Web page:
Work When You Want

For instance, you can work at your convenience. You get to build your schedule around showings, open houses, and property management.

You can run your real estate business full-time or part-time. It can be your main source of income or a side hustle — the choice is yours.

Work Wherever You Want

You have the option of working from a home office instead of paying for a spot in a realtor’s office.

You may be able to sell realty in multiple states, too. If your state has a reciprocity agreement with another state, your license is valid in both.

For example, New York has agreements with nine other states, so you can practice in any of those states without getting a new license.

Control Your Destiny

Freelancing puts you in charge of your career. When the market conditions look good, you can put more effort into selling properties. The sky’s the limit!

Keep in mind that you can always work toward a broker’s license. Then, you won’t have to share as much of your hard-earned commission.

How to Become Freelance Real Estate Agent

Female freelance real estate agent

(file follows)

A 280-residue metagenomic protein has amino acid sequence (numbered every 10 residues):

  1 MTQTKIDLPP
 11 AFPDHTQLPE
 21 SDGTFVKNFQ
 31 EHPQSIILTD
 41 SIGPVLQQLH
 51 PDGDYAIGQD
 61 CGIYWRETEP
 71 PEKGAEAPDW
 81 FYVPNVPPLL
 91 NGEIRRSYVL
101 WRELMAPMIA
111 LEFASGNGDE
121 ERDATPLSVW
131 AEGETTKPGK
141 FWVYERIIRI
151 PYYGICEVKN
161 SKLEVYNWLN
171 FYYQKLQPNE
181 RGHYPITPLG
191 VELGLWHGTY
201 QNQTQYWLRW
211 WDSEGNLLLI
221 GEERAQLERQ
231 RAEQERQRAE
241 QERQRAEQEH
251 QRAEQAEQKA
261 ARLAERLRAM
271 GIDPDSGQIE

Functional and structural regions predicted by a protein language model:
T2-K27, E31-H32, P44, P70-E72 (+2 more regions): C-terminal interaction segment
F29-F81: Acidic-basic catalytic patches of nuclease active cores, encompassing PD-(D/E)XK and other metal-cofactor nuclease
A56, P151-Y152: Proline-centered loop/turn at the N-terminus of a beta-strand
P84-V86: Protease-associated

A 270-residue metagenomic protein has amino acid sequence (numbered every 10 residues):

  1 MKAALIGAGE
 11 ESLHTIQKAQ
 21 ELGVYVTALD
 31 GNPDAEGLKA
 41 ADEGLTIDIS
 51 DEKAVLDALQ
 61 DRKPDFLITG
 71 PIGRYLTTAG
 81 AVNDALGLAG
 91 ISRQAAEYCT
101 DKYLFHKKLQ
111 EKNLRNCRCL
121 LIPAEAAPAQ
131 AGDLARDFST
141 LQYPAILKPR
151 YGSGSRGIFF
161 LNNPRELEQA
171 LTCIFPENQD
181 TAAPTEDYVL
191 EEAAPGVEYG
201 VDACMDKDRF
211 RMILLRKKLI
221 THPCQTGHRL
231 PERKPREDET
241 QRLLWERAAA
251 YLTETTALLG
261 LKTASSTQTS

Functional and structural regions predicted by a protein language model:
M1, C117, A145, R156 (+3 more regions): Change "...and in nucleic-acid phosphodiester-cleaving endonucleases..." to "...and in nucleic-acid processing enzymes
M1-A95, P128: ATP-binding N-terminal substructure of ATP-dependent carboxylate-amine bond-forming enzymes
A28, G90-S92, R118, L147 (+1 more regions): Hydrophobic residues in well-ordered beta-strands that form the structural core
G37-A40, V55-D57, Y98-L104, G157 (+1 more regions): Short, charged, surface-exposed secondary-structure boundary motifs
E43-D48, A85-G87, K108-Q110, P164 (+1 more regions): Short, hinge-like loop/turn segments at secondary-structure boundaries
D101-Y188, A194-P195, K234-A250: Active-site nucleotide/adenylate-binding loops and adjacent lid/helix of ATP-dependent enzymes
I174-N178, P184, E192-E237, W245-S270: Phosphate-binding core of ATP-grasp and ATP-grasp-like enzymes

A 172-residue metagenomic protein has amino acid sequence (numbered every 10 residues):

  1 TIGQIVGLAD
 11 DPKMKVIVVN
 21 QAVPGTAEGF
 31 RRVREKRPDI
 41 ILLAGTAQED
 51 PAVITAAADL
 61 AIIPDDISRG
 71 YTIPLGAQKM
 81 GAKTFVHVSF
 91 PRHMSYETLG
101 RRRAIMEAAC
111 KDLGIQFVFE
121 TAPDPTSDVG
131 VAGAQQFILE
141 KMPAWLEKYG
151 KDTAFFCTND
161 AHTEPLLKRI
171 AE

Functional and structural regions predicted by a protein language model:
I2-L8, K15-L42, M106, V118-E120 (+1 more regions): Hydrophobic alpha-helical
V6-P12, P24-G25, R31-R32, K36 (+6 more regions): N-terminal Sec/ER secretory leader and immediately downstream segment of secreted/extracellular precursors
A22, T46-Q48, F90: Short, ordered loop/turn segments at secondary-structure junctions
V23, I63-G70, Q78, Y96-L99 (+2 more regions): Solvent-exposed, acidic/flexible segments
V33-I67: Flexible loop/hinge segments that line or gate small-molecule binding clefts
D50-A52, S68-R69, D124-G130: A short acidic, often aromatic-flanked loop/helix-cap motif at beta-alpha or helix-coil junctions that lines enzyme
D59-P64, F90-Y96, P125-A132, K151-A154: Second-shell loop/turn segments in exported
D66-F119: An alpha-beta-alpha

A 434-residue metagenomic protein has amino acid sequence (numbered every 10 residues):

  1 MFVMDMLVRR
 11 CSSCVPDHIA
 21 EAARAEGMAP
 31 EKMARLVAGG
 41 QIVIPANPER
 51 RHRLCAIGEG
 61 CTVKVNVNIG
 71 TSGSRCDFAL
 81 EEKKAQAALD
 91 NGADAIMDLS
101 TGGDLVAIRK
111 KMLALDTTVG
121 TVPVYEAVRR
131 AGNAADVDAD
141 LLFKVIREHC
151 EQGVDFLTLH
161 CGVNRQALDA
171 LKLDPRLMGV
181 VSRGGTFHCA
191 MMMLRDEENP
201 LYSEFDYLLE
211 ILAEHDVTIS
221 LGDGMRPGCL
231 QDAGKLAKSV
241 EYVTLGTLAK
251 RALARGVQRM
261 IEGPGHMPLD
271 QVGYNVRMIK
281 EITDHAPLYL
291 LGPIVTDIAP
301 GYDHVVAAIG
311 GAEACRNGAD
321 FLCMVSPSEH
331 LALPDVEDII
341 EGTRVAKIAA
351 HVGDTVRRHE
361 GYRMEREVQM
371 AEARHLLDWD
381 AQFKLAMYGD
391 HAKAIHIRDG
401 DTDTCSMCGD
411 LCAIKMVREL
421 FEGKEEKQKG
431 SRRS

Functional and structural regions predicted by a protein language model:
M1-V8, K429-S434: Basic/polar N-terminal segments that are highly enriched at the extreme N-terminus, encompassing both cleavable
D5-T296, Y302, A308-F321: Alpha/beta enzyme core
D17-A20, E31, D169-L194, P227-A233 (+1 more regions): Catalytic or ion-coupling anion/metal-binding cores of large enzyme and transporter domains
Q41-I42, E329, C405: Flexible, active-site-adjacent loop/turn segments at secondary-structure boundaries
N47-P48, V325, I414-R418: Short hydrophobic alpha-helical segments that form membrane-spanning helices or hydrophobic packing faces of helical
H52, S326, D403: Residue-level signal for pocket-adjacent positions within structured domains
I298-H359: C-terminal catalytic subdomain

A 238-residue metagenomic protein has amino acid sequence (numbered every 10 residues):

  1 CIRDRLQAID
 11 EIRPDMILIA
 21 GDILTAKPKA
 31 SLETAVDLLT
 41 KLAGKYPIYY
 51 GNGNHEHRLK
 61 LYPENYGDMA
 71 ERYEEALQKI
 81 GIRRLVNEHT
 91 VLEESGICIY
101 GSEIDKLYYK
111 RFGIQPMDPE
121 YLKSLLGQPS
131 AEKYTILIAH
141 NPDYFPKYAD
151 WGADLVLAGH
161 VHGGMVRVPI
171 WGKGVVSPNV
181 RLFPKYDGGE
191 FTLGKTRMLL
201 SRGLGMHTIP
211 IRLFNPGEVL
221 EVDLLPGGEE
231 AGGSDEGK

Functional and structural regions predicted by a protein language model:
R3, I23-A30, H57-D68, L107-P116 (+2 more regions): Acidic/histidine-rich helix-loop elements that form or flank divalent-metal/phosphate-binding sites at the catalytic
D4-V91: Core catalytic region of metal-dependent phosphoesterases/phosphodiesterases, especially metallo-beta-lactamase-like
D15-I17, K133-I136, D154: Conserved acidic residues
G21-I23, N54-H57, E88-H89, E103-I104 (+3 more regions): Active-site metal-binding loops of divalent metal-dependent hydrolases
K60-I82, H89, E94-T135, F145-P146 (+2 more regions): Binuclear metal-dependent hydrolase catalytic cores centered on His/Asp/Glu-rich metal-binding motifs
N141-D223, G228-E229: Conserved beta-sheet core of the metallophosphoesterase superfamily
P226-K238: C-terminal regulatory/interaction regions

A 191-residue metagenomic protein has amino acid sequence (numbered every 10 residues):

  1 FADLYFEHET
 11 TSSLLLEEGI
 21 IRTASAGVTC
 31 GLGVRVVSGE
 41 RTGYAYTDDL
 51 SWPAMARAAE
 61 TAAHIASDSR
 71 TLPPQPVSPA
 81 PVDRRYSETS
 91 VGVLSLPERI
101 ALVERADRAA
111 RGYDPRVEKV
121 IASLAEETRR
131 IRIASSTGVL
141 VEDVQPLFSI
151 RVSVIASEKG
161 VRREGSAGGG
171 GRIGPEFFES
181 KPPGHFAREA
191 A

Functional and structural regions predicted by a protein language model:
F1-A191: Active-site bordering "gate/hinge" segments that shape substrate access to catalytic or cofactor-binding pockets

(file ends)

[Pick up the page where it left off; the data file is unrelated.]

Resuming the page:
You must follow a set path to become a real estate agent.

You can get in big trouble if you practice without meeting these credentials, so you must check all the necessary boxes before you begin.

Follow the steps below:

1. Research Your State’s Requirements

Each state has specific requirements individuals must meet to become a real estate agent. Do a little digging to figure out your state’s requirements.

Most states share some common requirements. For example, you must hold a high school diploma or GED to sell realty in most states.

Here are some other things you must do to get your real estate license:

  • Pass a criminal screening process
  • Show proof of completed coursework
  • Pay any testing fees

For specific information on your state’s requirements, contact the department or agency regulating real estate in your area.